Migrating Oracle Data from Windows to Linux using DataPump

It was a dark, stormy night in Redwood Shores. Only a single light burned at Oracle Towers. The Marketing Department was still locked in conference.
Countless flip-chart sheets littered the room, the result of thought-showers, story-boarding and numerous break-out imagineering sessions.
The challenge with which they had grappled all this time ? How to re-brand the long-time staple, but not particularly exciting export/import utility.
Suddenly, one nameless alpha-male ( and it must surely have been a man) rose to his feet, propelled by a lightning strike of inspiration. In a great, booming voice, dripping with testosterone, pelvis-thrusting beneath his ample girth for added emphasis, he announced to the room, “I know, let’s call it Data Pump !”

The name may have changed, the odd bell-and-whistle added, but the purpose remains unchanged. Export/Import ( Data Pump, if you must), is a utility for transferring objects and data from one Oracle instance to another, irrespective of the Operating System on which either the source or target database is running. Continue reading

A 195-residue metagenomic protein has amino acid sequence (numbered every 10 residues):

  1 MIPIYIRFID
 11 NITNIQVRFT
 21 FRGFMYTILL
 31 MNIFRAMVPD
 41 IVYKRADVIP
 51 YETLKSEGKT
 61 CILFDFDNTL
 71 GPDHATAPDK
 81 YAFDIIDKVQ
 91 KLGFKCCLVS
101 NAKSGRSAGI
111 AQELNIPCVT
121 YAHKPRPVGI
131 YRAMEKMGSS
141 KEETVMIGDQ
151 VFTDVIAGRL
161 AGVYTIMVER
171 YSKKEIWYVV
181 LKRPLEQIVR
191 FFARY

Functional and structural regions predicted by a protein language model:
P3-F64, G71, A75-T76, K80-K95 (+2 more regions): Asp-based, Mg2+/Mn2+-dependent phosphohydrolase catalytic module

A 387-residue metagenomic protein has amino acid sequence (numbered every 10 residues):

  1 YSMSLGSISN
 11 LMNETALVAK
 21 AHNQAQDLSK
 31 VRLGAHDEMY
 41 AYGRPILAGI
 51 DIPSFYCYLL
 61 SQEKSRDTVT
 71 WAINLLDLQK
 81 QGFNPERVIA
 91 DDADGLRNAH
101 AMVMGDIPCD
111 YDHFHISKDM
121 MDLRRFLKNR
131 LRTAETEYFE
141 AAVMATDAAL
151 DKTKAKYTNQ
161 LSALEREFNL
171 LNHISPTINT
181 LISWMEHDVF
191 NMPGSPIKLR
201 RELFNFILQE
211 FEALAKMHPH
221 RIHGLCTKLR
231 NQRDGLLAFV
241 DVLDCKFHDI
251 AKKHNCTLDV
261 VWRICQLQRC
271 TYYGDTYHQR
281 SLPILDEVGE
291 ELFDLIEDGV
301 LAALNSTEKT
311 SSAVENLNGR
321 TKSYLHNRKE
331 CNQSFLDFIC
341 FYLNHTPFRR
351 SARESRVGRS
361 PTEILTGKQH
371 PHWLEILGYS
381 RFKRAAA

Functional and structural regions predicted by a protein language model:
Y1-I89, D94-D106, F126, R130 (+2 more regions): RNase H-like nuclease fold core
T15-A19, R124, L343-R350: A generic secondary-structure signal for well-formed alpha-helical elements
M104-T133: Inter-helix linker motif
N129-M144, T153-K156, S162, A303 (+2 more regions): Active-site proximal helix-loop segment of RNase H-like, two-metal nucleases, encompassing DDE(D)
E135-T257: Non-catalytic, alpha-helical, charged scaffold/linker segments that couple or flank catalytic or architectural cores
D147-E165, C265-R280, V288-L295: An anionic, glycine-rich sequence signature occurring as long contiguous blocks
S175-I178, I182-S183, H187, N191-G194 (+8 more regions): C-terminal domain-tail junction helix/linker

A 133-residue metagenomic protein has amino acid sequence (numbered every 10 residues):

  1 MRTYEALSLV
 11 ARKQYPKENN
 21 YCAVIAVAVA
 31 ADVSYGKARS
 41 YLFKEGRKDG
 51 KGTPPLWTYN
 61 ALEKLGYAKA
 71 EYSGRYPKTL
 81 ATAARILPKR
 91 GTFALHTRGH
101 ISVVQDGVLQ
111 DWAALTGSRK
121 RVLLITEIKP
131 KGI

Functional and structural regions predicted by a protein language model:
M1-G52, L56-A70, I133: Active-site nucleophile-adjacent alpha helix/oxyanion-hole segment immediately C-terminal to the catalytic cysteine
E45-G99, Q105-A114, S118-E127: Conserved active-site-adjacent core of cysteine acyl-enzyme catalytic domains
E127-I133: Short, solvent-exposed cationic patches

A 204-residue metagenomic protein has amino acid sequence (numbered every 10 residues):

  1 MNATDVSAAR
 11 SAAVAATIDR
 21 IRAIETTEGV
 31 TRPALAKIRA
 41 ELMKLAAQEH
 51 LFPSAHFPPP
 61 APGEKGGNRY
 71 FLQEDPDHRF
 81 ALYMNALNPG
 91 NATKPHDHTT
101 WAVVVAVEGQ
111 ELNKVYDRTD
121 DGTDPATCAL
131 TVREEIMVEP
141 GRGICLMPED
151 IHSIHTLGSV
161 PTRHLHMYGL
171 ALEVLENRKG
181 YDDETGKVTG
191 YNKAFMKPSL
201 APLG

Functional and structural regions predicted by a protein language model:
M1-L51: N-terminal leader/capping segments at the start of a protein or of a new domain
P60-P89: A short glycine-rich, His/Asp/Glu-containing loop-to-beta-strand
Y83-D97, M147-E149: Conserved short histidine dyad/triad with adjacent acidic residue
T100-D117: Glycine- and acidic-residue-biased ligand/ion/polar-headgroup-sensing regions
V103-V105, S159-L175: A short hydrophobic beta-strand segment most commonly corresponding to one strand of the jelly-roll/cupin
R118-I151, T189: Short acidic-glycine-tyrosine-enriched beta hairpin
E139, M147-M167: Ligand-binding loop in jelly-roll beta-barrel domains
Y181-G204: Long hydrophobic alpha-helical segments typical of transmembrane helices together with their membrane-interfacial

UTL_FILE in PL/SQL – I/O, I/O, it’s off to work we go

Back in the mists of time, when Broadband was a way of describing a group of fat blokes with guitars, PL/SQL blinked it’s way into the world. It’s purpose was ( and largely remains) to provide the facility to apply 3GL program structures to SQL from within the database ( hence – Procedural Language / SQL).
As an integral part of the Oracle RDBMS, most PL/SQL I/O activities are on database tables. The ability to read and write OS files didn’t arrive until much later.
Meanwhile, back in the present, things are somewhat better on the File Handling front. So, if you just have to generate that flat-file and would rather not muck about with a pre-compiler (or a Java Stored Procedure), PL/SQL will do the job. Continue reading